Lugansk Republic hands over body of observer killed in land mine blast to OSCEWorld April 24, 9:39
How Arctic residents adapt to global warmingScience & Space April 24, 9:32
Reconstruction of two Arctic airports to cost some $4.9 millionBusiness & Economy April 24, 8:54
Emmanuel Macron and Marine Le Pen to face each other in runoffWorld April 24, 8:13
Danish defense minister accuses Russians of hacking into his staff’s emailsWorld April 24, 7:50
PROFILE: Emmanuel Macron poised to become France’s youngest presidentWorld April 24, 6:44
North Korea ready to carry out nuclear test at any time — expertsWorld April 24, 5:56
Swedish think tank puts Russia in world’s top three biggest defense spendersMilitary & Defense April 24, 4:35
Ukraine reconciliation meeting in Minsk postponed over OSCE car blastWorld April 24, 3:21
ASTANA, January 24. /TASS/. Moscow expects the Syrian armed opposition’s response to Syria’s draft Constitution transferred to it, Russia’s chief negotiator at the talks in Astana Alexander Lavrentiev said on Tuesday.
"The negotiations with the armed Syrian opposition recognized as a whole the importance of the launch of a political process and the need to start work on elaborating a new Constitution of Syria, the need for its eventual adoption either through a referendum or in another acceptable form upon the expression of the will of the Syrian people and [the need for] the subsequent parliamentary and presidential elections," he said.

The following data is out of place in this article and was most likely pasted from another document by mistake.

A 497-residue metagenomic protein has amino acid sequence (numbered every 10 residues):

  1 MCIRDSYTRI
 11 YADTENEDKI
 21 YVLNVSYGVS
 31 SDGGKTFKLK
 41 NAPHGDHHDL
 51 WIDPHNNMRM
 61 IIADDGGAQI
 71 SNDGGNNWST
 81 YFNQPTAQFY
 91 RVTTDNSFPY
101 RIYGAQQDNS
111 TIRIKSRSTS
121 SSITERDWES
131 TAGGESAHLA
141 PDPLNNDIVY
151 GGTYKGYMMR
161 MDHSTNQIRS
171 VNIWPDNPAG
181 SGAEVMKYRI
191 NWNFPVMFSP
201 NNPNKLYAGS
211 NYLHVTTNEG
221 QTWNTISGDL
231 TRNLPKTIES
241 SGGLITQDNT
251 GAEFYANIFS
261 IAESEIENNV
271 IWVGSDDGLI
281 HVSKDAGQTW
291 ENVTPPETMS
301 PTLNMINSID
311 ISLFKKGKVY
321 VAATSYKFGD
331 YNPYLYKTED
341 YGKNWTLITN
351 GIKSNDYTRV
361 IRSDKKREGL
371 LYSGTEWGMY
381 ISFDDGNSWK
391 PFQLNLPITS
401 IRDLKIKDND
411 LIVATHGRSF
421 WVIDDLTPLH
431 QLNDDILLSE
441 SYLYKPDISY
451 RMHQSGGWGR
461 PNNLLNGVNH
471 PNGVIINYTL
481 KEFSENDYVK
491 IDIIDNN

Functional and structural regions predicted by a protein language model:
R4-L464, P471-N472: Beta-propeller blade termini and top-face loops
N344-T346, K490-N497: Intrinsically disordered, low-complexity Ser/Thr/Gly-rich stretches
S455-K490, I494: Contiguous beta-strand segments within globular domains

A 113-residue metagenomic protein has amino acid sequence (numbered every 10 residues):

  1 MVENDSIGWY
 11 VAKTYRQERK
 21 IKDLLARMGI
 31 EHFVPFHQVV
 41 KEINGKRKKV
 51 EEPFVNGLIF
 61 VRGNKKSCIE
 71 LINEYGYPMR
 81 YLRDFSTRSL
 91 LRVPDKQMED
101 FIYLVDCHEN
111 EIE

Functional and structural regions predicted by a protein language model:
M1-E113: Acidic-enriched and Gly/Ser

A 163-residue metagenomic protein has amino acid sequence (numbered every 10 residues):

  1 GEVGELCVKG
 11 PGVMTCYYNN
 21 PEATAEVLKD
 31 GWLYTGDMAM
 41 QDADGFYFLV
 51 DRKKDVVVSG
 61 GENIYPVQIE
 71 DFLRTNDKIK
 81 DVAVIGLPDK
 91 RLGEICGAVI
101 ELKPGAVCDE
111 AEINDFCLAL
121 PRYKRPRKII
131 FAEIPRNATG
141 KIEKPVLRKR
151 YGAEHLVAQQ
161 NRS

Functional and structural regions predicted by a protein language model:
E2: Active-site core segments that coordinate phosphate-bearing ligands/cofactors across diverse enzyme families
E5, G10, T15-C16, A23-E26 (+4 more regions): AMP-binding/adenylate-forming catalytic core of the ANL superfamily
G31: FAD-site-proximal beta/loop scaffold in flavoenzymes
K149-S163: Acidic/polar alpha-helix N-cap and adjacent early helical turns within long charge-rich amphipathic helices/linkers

"We’ll hope that the armed Syrian opposition will be more active in this direction," the head of the Russian delegation said. "We’ll be trying to help it in that."
"We have transferred a draft Constitution of Syria prepared by Russian specialists to the Syrian armed opposition," the chief negotiator said.
"We have done this solely because we want to expedite this process and give it an additional and stimulating impetus, without interfering in the very process of the examination and the adoption of the country’s fundamental law," Lavrentiev said. "We believe that this process should be led by the Syrian people itself," he said. Kazakhstan’s capital turned out to be the right choice for holding negotiations on Syria, he went on.
"The presence of the Syrian delegation and their consent for direct contacts in the same hall indicate that the venue was chosen correctly. We would have probably failed to persuade them (representatives of the Syrian government and armed opposition - TASS) to join the talks elsewhere," Lavrentiev said, adding that Russia, Iran, Turkey demonstrated full readiness for cooperation.
According to Lavrentiev, "there will be speculations that Astana is trying to substitute for the Geneva process." "Nothing of the kind. The participants in the negotiations are fully aware that the Astana process is a very good supplement to the Geneva format," he emphasized.
More and more armed groups seeking to join ceasefire in Syria, Lavrentiev stressed, adding that armed opposition should become full-fledged participant in Geneva talks.